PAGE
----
I pride myself on being able to choose good reading material, especially when the reader in question is me. I give fairly good recommendations, and I normally enjoy everything I read (or I don’t make it past the first page). Sometimes though, there’s a book that makes an even bigger impression. If I’m lucky, I stumble upon two or three (maybe up to five) books a year that really make an impression on me. Those are the books that get five stars, that I recommend to everyone, and that I hope to buy and add to my collection. This book definitely makes the list this year.
I’m definitely one of those people who likes to read books about books, so if you’re not one of those people, this book probably won’t have the same impact on you that it does me. But if you do love the worlds of libraries and bookstores, this book is immensely satisfying. It’s a quiet book with deep characters, simple and elegant prose, and beautiful little moments.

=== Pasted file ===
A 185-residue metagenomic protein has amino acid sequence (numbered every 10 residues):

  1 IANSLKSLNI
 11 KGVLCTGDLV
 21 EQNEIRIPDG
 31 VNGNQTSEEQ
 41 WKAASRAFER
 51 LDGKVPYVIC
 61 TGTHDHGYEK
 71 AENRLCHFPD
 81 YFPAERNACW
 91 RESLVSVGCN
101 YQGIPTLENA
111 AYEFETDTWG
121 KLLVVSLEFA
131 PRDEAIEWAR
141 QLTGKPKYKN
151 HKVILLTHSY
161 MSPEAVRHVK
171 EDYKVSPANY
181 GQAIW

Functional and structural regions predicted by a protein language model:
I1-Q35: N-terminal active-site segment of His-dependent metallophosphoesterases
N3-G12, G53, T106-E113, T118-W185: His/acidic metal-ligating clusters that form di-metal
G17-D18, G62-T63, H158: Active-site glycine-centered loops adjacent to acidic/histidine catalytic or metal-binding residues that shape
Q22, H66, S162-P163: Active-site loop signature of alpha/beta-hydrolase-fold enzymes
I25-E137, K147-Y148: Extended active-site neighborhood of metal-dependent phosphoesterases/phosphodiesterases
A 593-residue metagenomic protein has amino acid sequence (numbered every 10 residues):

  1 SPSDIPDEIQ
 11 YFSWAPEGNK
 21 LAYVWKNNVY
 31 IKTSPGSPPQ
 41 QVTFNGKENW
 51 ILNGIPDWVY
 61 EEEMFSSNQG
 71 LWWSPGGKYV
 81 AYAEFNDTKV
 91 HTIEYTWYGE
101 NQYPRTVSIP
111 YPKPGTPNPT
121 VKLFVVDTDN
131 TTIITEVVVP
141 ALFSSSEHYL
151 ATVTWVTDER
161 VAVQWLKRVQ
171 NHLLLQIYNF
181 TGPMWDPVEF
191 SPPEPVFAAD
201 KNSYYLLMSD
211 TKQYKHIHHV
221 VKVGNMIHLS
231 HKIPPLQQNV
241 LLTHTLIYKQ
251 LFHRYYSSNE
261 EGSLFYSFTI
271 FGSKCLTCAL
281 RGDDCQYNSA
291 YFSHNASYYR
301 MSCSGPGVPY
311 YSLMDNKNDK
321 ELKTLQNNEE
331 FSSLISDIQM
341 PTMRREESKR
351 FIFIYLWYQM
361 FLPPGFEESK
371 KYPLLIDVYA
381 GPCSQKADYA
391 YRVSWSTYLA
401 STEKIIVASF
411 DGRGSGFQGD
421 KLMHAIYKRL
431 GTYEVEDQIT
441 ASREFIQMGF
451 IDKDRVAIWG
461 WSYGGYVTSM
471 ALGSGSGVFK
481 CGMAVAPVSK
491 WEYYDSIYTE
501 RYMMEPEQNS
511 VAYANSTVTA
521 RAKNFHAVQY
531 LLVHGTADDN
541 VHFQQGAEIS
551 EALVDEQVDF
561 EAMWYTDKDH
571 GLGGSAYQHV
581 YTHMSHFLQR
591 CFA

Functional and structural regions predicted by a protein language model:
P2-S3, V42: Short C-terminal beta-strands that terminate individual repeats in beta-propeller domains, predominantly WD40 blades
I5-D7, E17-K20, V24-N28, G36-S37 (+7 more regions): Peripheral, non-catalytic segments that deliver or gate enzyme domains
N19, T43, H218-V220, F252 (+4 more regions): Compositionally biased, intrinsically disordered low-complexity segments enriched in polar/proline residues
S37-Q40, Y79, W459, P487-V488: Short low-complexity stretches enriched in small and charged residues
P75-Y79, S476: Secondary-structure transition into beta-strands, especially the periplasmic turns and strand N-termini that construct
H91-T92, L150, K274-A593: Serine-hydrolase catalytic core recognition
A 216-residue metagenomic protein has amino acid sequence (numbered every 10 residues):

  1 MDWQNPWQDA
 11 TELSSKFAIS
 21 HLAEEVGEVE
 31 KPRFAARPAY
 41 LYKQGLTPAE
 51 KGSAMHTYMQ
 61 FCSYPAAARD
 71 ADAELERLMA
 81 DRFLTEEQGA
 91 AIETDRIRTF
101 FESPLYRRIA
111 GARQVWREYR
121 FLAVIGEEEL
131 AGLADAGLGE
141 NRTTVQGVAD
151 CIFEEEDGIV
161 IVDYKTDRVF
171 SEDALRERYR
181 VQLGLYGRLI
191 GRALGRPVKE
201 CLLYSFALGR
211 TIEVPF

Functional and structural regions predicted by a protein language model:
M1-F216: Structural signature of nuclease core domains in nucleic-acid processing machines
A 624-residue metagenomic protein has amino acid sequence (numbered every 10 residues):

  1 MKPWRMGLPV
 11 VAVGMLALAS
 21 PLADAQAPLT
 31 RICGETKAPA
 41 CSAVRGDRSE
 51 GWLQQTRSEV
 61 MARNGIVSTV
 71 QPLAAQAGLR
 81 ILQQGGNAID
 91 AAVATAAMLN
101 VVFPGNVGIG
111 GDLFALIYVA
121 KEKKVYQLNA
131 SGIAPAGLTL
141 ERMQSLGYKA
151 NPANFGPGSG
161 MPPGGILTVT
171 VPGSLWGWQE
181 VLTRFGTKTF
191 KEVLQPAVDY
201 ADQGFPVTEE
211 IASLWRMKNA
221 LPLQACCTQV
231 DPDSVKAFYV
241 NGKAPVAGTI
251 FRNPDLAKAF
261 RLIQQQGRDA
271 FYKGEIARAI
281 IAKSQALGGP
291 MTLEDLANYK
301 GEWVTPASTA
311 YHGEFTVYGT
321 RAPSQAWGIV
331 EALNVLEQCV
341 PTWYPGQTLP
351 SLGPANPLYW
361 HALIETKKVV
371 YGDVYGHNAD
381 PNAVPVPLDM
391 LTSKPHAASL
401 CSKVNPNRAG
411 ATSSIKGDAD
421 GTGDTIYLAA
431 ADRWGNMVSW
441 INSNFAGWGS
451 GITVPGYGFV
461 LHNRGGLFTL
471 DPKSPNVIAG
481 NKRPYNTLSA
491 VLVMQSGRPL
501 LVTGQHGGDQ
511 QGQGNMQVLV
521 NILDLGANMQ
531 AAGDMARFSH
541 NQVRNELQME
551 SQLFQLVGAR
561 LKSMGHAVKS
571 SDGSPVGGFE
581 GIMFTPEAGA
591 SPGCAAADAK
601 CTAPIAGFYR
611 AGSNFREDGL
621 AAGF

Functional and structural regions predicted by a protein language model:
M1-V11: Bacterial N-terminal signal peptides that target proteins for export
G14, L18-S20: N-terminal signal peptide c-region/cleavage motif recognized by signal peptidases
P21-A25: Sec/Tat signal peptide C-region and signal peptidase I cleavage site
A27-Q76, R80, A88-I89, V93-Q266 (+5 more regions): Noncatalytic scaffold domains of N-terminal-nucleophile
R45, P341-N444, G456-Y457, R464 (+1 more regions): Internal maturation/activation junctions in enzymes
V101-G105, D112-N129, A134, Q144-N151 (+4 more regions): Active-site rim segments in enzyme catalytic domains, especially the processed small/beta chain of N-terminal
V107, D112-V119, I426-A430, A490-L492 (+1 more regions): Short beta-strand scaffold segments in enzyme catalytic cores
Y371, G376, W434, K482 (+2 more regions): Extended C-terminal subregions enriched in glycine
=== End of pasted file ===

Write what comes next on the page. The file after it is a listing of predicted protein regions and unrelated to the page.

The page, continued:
I won’t give a thorough summary (you really just need to read this book) but it follows the life of A.J. Fikry, recently widowed, and his bookstore. He begins to lose touch with his books and the stories in them because of his wife’s death, but soon finds new love and learns how to write his own story (which I mean figuratively because he’s not a writer). It’ll make you laugh and cry; it’s one of those books with a beautiful, subtle power.
What’s the last book you read that made you fall in love with reading all over again?
(In case you’re interested, my top five last year, in no particular order: The Handmaid’s Tale Margaret Atwood; The Master and Margarita Mikhail Bulgakov; White Teeth Zadie Smith; The Gallery of Vanished Husbands Natasha Solomons; and Chasing the Rose: An Adventure in the Venetian Countryside Andrea di Robilant)